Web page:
Markets Right Now: Stocks fall sharply as bond yields rise

Markets Right Now: Stocks fall sharply as bond yields rise

Those factors came at a time when there was not much newsflow from companies. Chipmaker Nvidia dropped 5 percent.

Global stocks were pummeled on Wednesday amid rising bond yields, renewed tension between China and the United States and concerns that US companies will report compressed profit margins in their upcoming third-quarter financial results. The central bank has increased rates three times this year and eight times since the financial crisis. The rise in rates is weighing particularly heavily on areas of the market that had earlier been the biggest winners. The benchmark index fell for the fifth straight day, which hadn't happened since just before the 2016 presidential election.

Luxury retailers tumbled. Tiffany plunged 9.5 per cent to $111.28 and Ralph Lauren fell 7.3 per cent to $118.42. It's fallen sharply over the past five days.

The Dow Jones Industrial Average fell 109 points, or 0.4%, to 26322 shortly after the opening bell.

Alibaba dropped 4.1 percent after Morgan Stanley and Raymond James cut their near-term profit estimates on the Chinese e-commerce company, citing a softer economic environment in China. The latest slump in the market has, however, shaved off some of the big gains.

Apple gave up 4.6 per cent to US$216.36 and Microsoft dropped 5.4 per cent to US$106.16.

Tech leaders Amazon (AMZN), Facebook (FB) and Netflix (NFLX) were all leading the market lower Wednesday while stodgier companies like food companies Smucker (SJM) and General Mills (GIS), gold miner Newmont (NEM) and bargain retailers Dollar General (DG) and Dollar Tree (DLTR) were trading higher.

Benchmark U.S. crude oil fell 2.4 per cent to $73.17 a barrel in NY.

Insurance companies dropped as Hurricane Michael continued to gather strength and came ashore in Florida bringing winds of up to 155 miles an hour.

Treasury yields rose again, tempting more investors away from stocks.

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"The impact of increasing bond yields is more about comparative performance".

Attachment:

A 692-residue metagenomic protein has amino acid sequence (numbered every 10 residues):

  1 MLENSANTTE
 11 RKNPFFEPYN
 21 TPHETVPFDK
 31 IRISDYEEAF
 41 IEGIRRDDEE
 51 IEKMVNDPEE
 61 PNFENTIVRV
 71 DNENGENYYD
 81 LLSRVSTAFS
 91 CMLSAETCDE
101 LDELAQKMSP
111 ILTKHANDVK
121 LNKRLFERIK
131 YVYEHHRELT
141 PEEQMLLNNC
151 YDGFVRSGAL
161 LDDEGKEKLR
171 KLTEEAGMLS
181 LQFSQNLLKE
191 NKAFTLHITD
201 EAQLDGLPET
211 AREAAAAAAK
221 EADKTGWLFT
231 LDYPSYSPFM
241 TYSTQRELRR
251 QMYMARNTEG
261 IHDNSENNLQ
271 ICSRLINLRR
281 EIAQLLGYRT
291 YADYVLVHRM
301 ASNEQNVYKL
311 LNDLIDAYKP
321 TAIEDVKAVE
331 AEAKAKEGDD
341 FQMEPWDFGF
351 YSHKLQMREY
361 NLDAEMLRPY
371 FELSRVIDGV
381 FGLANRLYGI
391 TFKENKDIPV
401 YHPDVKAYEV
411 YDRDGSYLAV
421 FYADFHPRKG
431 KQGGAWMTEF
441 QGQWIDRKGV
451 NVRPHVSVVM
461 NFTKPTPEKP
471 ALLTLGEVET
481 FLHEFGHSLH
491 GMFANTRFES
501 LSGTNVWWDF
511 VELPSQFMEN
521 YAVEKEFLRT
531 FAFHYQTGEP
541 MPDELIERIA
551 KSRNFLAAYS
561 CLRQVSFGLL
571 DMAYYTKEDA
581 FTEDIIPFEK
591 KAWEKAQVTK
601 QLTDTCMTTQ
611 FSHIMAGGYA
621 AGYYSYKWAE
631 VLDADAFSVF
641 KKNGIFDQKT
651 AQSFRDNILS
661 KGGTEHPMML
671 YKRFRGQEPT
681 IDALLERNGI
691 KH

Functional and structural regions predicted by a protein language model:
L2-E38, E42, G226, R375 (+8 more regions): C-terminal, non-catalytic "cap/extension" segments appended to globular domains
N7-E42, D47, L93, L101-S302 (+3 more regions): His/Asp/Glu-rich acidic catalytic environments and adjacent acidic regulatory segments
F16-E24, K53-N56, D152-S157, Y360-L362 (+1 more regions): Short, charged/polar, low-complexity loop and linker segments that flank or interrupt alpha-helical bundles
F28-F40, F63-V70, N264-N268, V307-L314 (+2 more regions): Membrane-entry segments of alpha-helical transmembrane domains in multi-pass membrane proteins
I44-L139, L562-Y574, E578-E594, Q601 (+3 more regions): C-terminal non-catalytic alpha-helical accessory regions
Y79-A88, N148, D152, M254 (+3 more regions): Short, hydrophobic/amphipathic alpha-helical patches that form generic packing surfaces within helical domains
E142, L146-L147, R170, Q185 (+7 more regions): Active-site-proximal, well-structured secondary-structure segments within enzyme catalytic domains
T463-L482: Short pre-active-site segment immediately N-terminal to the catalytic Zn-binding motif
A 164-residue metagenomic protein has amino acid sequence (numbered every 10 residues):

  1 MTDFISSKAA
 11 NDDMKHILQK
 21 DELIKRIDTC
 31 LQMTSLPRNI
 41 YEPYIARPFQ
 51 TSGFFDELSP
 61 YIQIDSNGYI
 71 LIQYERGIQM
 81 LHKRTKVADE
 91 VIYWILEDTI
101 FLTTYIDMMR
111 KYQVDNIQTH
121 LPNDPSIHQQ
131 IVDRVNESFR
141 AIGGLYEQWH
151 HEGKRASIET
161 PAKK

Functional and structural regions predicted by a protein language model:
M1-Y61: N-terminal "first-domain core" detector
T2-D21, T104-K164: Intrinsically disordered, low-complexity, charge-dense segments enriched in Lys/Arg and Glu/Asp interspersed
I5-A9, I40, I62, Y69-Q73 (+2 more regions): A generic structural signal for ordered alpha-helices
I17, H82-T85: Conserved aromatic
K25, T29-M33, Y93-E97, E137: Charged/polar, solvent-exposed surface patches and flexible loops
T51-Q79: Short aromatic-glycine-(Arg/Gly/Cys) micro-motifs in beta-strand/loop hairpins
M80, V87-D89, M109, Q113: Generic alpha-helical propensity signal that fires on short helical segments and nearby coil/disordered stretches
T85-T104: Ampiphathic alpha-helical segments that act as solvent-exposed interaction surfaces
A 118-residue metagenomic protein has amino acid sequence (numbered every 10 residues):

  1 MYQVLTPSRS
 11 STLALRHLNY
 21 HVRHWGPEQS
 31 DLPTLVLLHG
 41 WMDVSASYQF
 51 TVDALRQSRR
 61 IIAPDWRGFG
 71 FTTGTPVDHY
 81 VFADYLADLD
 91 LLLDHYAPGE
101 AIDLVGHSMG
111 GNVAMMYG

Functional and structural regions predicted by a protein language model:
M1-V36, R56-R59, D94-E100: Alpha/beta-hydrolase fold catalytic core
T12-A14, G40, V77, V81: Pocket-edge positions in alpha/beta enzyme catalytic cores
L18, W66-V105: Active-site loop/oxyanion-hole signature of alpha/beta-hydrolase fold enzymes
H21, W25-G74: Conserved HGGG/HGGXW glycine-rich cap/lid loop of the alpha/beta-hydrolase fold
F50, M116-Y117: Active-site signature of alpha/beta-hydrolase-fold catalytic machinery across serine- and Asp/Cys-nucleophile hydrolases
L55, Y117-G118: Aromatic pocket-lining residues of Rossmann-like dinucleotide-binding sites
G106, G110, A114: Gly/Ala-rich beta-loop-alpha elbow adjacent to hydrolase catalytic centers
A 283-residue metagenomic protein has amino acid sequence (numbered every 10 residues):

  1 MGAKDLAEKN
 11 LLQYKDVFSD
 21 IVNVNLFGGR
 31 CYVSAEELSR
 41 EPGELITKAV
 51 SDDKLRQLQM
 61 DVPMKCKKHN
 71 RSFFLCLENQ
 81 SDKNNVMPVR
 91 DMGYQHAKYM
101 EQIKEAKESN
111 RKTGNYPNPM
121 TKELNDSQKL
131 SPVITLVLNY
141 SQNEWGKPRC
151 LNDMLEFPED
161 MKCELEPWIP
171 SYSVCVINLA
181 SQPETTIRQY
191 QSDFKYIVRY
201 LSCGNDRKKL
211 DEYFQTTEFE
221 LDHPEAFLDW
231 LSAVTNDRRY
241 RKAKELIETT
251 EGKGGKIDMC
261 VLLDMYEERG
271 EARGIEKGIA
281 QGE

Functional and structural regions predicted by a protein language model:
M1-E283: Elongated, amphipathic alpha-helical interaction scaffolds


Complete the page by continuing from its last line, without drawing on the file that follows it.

Tech is taking its lumps because bond yields have climbed in recent weeks, hovering at a more-than-seven-year high.

Declining issues outnumbered advancers for a 3.18-to-1 ratio on the NYSE and a 2.32-to-1 ratio on the Nasdaq.

Gina Martin Adams, chief equity strategist for Bloomberg Intelligence, said the stocks have become more volatile in the last few months because investors have concerns about their future profitability.

After a long stretch of relative calm, the stock market has suffered sharp losses over the last week.

The weakness in tech was led by semiconductor names after Swiss vacuum valve maker VAT Group said demand from chip equipment makers was softening.

Yesterday, New Zealand shares fell for an eighth day as investors remain uncertain about the global economic outlook.

The S&P 500 index fell 15 points, or 0.6 percent, to 2,864. Within the index, 26 stocks fell, 20 gained and four were unchanged.

S&P 500 e-mini futures EScv1 and Nasdaq futures NQcv1 were both down 0.1 percent.

Shares in the United States energy sectors were hit hard as investors reacted to shutdowns sparked by Hurricane Michael in Florida and the Gulf of Mexico. With a humming USA economy, the Federal Reserve is expected to continue hiking interest rates. Brazil's Bovespa lost 2.5 percent and the Merval in Argentina sank 2.2 percent.

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